14. f P said

    yes, I don’t understand why local family doctors can not afford to practice their trade? Why is their insurance so high? Why do many of them quit or do other jobs because of it? Yet the drug industry has somehow isolated itself from these risks. Many doctors can’t afford to be doctors. How did justice allow the nice, good guys in this industry to receive so little compensation and carry so much risk? Can’t we balance this out more equitably?

  15. I agree completely. We play right into the right wing’s plans to demonize our form of government with our unrelenting cynicism.

    Norquist’s “drown it in the bathtub” philosophy says everything we need to know about Republican ideology.

    Their ineptitude at governing fortifies their own rhetoric about “bad government” only for those not paying attention to the hypocrisy.

    The fact that a majority of America has blithely bought into this self-fulfilling Republican prophecy says more about the effects of propaganda than the efficacy of our Democratic Republic and founding principles.

    Most of the progress we’ve made in the twentieth century as a civilization was accomplished with a progressive agenda, over the kicking, screaming objections of Tory/Republicans.

    We have a lot of re-educating to do before 08′, both about recent history and our Founders.

    Thanks for the role you play in that worthy exercise.

  16. Lenny Zimmermann said

    I realize that in many ways we really don’t disagree. Healthcare is, certainly, an extremely complex case in point, though. Government regulation is so tightly bound in the healthcare industry that I’d have to say it is nowhere near as efficient as it could be and, as such, there is not properly regulated market within which we could see a greater emphasis on things like cancer cures. (BTW, I’m all for research grants and if I had any possible way to designate how I felt my tax dollars should be spent such grants would be near the top of my list.)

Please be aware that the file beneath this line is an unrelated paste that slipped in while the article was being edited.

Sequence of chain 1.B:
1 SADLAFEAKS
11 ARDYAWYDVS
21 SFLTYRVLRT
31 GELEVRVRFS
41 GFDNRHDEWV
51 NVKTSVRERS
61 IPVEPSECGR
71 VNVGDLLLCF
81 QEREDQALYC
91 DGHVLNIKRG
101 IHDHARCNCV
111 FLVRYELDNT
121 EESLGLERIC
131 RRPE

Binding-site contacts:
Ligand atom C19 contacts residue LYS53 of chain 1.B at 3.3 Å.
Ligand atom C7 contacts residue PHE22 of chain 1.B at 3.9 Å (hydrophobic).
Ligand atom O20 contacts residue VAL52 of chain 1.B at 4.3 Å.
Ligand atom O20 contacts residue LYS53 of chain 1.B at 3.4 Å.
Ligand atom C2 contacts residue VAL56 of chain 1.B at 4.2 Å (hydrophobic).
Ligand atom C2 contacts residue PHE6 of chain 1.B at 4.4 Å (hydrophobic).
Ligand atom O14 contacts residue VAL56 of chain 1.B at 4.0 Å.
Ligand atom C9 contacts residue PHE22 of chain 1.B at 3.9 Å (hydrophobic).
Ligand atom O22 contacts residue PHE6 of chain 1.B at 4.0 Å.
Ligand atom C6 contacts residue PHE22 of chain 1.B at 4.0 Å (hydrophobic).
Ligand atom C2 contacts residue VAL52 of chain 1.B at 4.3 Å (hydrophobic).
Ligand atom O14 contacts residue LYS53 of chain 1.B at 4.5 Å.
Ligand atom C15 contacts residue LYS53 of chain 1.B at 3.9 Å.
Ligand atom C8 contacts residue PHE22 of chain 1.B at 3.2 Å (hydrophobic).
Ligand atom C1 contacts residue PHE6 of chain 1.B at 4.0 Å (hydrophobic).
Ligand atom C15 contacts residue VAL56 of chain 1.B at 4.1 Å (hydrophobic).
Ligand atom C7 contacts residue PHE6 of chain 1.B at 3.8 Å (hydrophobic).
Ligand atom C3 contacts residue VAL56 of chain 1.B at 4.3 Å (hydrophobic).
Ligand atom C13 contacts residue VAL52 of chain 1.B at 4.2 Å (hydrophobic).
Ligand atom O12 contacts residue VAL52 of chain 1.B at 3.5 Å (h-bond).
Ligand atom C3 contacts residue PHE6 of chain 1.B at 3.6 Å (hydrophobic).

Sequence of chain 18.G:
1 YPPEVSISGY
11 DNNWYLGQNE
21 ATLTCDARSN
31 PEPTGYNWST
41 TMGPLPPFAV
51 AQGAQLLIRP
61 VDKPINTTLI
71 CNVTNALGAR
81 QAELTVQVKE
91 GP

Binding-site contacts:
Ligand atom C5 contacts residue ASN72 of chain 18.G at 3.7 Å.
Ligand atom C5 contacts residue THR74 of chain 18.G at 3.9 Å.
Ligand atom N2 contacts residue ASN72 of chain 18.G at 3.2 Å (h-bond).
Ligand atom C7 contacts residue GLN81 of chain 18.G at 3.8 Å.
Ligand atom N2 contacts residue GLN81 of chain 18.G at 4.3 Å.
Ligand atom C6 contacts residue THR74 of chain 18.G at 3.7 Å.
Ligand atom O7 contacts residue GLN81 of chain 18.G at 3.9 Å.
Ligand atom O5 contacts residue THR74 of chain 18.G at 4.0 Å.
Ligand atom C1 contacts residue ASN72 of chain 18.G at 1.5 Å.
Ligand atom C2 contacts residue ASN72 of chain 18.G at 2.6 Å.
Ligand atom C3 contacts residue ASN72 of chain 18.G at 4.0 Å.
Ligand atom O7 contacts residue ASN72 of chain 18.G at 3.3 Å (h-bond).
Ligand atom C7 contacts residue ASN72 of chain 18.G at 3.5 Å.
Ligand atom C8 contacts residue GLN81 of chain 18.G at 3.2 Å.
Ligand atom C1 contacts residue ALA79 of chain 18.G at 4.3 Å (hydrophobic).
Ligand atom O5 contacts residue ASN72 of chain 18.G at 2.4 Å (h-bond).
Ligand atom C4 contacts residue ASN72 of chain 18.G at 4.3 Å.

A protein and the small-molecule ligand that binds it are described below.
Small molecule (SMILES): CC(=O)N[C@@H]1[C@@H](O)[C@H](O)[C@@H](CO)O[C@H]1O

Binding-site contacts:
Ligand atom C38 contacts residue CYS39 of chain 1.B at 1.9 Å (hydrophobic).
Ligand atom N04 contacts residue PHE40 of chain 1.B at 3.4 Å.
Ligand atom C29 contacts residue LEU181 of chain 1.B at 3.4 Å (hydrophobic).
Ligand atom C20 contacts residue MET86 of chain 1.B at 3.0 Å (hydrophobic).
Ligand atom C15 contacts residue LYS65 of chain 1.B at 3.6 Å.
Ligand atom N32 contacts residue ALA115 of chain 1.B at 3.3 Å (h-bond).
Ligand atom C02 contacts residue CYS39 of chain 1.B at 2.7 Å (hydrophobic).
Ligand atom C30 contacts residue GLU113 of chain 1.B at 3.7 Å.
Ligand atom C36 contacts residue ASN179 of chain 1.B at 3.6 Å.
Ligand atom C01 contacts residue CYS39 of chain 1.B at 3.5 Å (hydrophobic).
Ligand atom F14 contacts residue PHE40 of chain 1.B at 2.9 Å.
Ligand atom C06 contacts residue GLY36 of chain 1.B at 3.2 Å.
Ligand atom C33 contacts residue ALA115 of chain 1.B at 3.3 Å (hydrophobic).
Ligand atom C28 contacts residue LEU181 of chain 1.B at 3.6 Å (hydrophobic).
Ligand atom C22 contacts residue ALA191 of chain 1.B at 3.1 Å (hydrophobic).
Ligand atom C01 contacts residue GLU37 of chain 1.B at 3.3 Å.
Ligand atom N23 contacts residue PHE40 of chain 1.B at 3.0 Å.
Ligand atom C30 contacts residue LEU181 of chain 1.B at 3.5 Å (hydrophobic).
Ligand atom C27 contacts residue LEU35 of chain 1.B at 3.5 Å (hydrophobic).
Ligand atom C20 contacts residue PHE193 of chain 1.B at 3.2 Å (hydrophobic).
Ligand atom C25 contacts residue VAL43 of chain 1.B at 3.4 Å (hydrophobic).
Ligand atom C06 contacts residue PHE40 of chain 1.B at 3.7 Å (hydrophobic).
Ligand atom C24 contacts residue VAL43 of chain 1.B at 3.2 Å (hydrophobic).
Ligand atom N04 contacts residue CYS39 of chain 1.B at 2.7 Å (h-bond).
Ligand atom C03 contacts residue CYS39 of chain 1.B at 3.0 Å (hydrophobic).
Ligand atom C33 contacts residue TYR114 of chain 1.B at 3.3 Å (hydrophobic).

To address the “radical” change notion, though, I’m seeing a strong push in the Libertarian Party these days for a pragmatic, incrementalist, modernist approach to the political process. Folks pretty interested in saying that we believe government needs to be scaled back and we’d like to begin moving in that direction with some thoughtful, incremental policy changes to get there. For example by scaling back and beginning to eliminate corporate welfare. (F P your regulation examples are RIPE in what we commonly refer to as corporate welfare these days. Especially in things like agricultural subsidies that end up forcing smaller producers into either joining the corporate collectives or being forced out of business by them. If you really want some lists of such things I can provide references. For under-regulation look in the same kinds of places, where corporations have no legislation in place to prevent some particular monopoly from dominating the market. I can give examples of that if you really are interested.) Another common theme for scaling back government for libertarians is tax cuts, and many of us would push hardest for making sure those cuts start with the poor first, enacting such cuts from the bottom up.

    For me libertarians are very heavily acknowledging that our current democratic institutions are failing us and they push hardest for those areas where I think we need it the most, governmental transparency. The greater levels of openness in government we have the better we can be fully aware of where our democracy is failing us. Heck I’m even for the creation of a NEW federal government agency, if that agency is a separate Inspector General (currently the IGs are under the agencies they are inspecting and as you can see,, that is a system too easily corrupted). You can think Dr. David Brin ( for the idea, though, but it does illustrate what I mean by something many libertarians would consider a legitimate function for our government to perform.